Rep. Mike Yantachka Last May the 2019 legislative session ended with a sense of frustration that we couldn’t get…
While the first week of a new legislative biennium is filled with pomp and circumstance—the swearing in of new members, election of the speaker, appointments to standing committees and the inauguration of the governor—the next two weeks are generally spent introducing the committees to the agencies and departments they will be working with, as well as to nongovernmental stakeholders in the policy areas they will be dealing with.
We are now in the last weeks of the 2018 legislative session. Barring any surprise demands by the governor or legislators, like the call for passing a bill taxing and regulating marijuana sales that occurred last week, we should be finished by mid-May.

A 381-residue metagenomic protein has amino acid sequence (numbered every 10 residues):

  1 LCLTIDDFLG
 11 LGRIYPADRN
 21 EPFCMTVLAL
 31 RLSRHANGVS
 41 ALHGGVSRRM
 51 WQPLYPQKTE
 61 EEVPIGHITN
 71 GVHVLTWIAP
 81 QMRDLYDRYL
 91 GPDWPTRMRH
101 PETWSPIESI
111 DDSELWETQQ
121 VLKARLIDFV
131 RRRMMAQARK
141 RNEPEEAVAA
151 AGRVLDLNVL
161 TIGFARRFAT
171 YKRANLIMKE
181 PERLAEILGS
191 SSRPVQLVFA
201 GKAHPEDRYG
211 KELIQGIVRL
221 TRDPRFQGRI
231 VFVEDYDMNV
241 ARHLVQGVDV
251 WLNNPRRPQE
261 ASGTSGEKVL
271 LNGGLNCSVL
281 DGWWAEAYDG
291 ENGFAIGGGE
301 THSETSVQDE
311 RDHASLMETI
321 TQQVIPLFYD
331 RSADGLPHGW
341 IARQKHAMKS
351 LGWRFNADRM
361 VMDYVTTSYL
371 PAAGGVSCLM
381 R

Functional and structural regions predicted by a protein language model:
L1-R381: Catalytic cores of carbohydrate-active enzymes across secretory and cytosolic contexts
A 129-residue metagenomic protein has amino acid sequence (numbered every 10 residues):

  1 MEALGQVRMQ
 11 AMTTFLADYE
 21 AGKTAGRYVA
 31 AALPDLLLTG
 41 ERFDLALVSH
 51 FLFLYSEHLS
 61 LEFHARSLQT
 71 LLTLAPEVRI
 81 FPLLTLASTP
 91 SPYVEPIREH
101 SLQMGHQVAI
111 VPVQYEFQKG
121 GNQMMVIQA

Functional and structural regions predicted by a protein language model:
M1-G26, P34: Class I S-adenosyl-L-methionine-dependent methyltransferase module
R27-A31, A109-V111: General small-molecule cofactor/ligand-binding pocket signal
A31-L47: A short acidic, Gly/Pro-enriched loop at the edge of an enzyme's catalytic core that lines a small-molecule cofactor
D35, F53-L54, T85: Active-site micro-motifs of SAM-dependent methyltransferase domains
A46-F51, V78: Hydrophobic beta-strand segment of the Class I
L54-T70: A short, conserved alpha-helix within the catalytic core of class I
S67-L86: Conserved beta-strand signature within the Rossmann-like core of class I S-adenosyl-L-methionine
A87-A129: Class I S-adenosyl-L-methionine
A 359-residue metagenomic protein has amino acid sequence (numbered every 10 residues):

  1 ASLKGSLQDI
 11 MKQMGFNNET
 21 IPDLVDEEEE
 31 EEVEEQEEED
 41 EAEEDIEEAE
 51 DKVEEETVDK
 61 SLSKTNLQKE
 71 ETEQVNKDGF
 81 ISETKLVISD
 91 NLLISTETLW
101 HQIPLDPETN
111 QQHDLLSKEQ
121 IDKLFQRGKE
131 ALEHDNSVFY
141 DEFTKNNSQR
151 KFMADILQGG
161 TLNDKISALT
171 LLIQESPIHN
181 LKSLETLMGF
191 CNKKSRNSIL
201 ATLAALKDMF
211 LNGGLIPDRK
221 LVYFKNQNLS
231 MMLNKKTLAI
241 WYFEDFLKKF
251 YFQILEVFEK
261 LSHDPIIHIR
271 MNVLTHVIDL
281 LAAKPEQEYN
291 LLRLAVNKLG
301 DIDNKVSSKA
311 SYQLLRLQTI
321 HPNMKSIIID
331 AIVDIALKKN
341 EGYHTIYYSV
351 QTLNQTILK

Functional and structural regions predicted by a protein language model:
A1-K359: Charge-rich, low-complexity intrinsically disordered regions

The Doyle Poll, created and still conducted by former Senator Bill Doyle, has been a Town Meeting tradition in Vermont for decades. This year 113 Charlotte voters shared their opinions, about the same as last year’s number. Of the 15 questions, three dealt with affordability.
Most people recognize that climate change is happening, that it is caused by burning fossil fuels and that it has serious environmental and health consequences. The challenge to our generation is how to counter the trend of increasing concentrations of CO2 and other greenhouse gases (GHGs) in the atmosphere. The most obvious action is to reduce our consumption of fossil fuels.
Patience and persistence: these are two qualities that I learned are essential to working in the Legislature. The issues that the Legislature has to address are often very complex and do not lend themselves to simple solutions. Measures that are enacted sometimes fail to have the desired effect and have to be tweaked by subsequent legislation.